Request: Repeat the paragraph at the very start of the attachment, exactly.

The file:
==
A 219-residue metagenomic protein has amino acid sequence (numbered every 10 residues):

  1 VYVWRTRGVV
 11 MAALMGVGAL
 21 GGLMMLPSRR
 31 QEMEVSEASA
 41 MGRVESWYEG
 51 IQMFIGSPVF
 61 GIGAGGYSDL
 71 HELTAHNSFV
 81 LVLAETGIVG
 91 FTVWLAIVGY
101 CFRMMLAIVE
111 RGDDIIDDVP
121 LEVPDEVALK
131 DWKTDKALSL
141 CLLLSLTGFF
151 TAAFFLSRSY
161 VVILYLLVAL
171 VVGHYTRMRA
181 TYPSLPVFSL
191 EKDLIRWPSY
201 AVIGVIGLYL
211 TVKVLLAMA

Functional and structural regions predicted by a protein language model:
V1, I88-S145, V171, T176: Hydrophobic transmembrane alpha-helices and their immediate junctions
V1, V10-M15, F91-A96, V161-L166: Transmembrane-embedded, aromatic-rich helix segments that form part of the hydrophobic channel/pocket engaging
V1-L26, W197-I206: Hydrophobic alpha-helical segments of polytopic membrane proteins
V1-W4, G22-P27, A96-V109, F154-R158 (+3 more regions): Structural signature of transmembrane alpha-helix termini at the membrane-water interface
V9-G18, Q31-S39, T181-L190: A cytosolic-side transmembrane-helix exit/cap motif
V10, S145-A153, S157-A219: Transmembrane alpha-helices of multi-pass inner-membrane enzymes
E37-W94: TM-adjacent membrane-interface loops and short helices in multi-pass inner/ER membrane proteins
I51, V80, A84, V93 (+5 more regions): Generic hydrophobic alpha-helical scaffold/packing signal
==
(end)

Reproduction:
A 219-residue metagenomic protein has amino acid sequence (numbered every 10 residues):